The second time was in a laboratory working with pesticides. I was responsibly wearing disposable nitrile gloves and I washed my hands regularly to make sure they were clean and free of any pesticides. But despite my efforts, my fingers were often cracked, bleeding and covered with Band-Aids.

Causes of My Dermatitis

My hands were not healthy. One issue was that the gloves trapped moisture and kept my hands moist, which can soften and damage the skin. Another was that I was washing my hands too much, which can remove protective oils and layers of skin.

But the key issue was that I was not removing or handling my contaminated gloves properly. I would sometimes touch the outside of the glove when I removed them, which would transfer the pesticide to my fingers. I also realized that I would use a pen with gloved hands and then use that same pen without gloves. The dermatitis was the most severe in those fingers that held the contaminated pen.

Needless to say, I was motivated to fix the problems and keep my hands healthy.

Thankfully, I was able to figure out these issues. Working with dermatitis was painful: it affected my productivity, and it affected my interactions with others as well. The Band-Aids especially made me feel self-conscious about shaking other people’s hands and I often felt uncomfortable in public. I even had someone accuse me of infecting him with my disease, which further convinced me that others saw me differently.

Preventing Dermatitis

Fortunately, there are solutions to help avoid these types of issues.

Essentially, hand health is important, regardless of whether you are using gloves to protect your hands from chemicals or to protect a product from contamination. Dermatitis (a type of skin inflammation with several possible causes) is a leading occupational disease that can affect anyone working with chemicals or using rubber or plastic gloves. You are more at risk of dermatitis when the skin is constantly wet or damaged, which can affect the natural barrier properties of the skin.

Here are some simple ways to protect your skin and keep your hands healthy.

  1. Use lotion. If you use rubber or plastic gloves a lot or if your hands get wet often, then it would be good to also use a lotion designed to promote healing of the skin. These lotions or ointments can be found at almost any drugstore. Most brands that are backed by clinical trials contain petrolatum, oat, or dimethicone. If you find your hands get dry, crack or inflamed easily, then try using a lotion that sooths your skin. You can apply the lotion before bed, in the morning, and after work, as needed.
  2. Keep your gloved hands dry. If you use gloves around water, then make sure you are not submerging your hands to where the water gets trapped inside the glove. If your hands are constantly wet, then this is when the skin can become softened and easily damaged. Use a glove with a longer cuff or use a special tool to retrieve items from the water.
  3. Do not leave gloves on for prolonged periods of time. Remove the glove when you no longer need it for protection. Leaving gloves on will soften the skin and make it susceptible to damage. Also, leaving a contaminated glove on increases the risk of exposure to the chemical. The chemical has more time to penetrate the glove and the soft and moist skin underneath could even enhance skin absorption and your exposure.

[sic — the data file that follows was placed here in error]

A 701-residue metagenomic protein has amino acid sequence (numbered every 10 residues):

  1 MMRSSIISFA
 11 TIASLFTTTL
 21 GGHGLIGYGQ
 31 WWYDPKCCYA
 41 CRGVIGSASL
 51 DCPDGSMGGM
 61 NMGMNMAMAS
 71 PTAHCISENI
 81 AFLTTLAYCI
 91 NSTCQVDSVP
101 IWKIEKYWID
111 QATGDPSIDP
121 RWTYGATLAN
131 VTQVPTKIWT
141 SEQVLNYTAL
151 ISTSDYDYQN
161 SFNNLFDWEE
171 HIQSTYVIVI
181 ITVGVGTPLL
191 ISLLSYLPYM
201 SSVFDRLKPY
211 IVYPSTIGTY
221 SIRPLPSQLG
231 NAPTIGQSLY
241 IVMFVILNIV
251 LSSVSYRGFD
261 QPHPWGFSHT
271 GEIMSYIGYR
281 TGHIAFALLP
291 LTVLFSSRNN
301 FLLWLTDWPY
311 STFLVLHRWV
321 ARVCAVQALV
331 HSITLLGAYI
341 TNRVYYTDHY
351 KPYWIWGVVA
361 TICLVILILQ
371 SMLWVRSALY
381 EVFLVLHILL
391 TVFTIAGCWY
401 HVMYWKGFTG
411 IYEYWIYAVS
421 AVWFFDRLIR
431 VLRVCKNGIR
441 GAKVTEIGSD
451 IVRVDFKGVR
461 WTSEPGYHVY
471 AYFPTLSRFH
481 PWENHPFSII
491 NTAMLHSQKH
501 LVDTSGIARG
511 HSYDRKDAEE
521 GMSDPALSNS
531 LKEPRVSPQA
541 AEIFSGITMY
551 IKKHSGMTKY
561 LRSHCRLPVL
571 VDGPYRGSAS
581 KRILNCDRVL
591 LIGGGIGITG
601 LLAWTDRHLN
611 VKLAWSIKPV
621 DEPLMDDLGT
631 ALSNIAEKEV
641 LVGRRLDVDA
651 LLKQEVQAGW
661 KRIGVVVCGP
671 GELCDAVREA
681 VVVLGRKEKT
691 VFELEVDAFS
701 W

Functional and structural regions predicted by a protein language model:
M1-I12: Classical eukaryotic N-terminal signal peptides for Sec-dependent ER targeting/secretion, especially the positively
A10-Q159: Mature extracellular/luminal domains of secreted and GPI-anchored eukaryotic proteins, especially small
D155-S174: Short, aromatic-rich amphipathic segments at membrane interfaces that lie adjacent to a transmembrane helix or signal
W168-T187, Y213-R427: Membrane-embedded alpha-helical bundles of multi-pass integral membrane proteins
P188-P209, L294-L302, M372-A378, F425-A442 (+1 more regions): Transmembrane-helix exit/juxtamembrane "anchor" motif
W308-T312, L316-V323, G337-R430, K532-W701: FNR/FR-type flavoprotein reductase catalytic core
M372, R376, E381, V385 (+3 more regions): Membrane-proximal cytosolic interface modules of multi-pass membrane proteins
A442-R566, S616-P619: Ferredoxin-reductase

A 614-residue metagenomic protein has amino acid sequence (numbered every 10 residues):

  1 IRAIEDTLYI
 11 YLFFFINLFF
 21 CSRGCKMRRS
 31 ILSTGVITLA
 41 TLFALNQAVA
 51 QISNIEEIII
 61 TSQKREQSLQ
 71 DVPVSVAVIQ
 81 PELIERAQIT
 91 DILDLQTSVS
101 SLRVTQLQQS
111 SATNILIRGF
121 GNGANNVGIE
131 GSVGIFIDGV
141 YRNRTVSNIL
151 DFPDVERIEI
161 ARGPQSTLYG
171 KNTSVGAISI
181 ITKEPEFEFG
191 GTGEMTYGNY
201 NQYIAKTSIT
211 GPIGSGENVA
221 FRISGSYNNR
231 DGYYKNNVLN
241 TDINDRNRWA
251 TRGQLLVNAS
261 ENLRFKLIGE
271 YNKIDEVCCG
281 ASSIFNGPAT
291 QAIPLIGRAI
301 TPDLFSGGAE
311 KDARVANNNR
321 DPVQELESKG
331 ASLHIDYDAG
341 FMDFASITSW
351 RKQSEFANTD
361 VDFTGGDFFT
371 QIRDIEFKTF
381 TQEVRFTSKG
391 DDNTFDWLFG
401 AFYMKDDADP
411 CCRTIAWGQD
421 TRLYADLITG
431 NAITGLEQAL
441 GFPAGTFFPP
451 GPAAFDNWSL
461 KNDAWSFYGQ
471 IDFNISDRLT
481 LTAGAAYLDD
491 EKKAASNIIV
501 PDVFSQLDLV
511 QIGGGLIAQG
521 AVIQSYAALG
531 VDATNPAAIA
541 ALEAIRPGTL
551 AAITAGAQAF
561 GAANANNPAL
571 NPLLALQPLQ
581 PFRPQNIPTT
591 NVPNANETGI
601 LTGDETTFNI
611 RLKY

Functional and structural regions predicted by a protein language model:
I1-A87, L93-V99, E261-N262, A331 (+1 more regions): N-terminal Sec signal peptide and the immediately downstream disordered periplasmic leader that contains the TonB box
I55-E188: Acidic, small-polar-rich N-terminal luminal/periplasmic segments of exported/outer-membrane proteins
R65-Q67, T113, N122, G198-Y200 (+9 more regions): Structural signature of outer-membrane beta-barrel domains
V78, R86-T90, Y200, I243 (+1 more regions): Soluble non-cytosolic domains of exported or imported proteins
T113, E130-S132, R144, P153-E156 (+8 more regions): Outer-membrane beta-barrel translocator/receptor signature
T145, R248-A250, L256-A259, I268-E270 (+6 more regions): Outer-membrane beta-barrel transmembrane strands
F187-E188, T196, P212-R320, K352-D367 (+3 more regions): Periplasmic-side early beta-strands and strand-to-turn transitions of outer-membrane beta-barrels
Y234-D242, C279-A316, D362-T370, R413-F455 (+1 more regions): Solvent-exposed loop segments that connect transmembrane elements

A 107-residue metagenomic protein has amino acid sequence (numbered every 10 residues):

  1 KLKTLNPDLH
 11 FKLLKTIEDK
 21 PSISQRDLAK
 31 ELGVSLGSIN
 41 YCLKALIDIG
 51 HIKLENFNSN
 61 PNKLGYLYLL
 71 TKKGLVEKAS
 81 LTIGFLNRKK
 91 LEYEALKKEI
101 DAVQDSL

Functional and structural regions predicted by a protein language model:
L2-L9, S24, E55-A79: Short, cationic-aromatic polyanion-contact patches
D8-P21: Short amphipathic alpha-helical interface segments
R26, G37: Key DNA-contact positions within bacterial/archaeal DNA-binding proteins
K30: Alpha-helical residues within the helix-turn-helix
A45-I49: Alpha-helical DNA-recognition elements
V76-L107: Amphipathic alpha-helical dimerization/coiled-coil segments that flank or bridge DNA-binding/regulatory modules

4. Be careful when removing gloves. Do not touch the outer surface with bare hands. There is a standard technique used for bloodborne pathogens that should also be used when working with chemicals. You can view videos on YouTube that explain proper disposable glove removal. The general steps are: 

    Step 1: With both hands gloved, pinch the outer wrist region on one glove and start to peel the glove towards the fingers, turning the glove inside out. Only touch the outer surface of the glove.
    Step 2: Pull the first glove completely off the hand, but still keep it pinched in the gloved hand. 
    Step 3: Ball the removed glove into the palm of the remaining gloved hand.
    Step 4: Slide two ungloved fingers inside the inner cuff of the remaining gloved hand, being careful not to touch the outer glove surface.
    Step 5: Peel the second glove off in a similar manner to the first, turning it inside out and trapping any contaminated surfaces inside.
    Step 6: Properly discard the gloves in a receptacle.
    Step 7: Properly wash and dry your hands, as needed.

  5. Be careful what you touch with gloves. Be aware of the things you touch and use when you are wearing gloves and make sure that you do not handle those same items without gloves. 
  6. Avoid reusing disposable gloves. The likelihood of contaminating your skin is high with disposable gloves.
  7. Wash reusable gloves. If you are using thicker, chemically-resistant gloves that will be re-used, then you may wish to wash and decontaminate them before taking them off. This will reduce your exposure the next time you don the gloves. Some organizations will decontaminate the gloves after each use, in a special washing system (much like a dish washer).

Hopefully, these tips can help you avoid the pain, discomfort and embarrassment of dermatitis. My last advice is that if you are experiencing skin irritation and pain, then it is best to seek professional help from a dermatologist.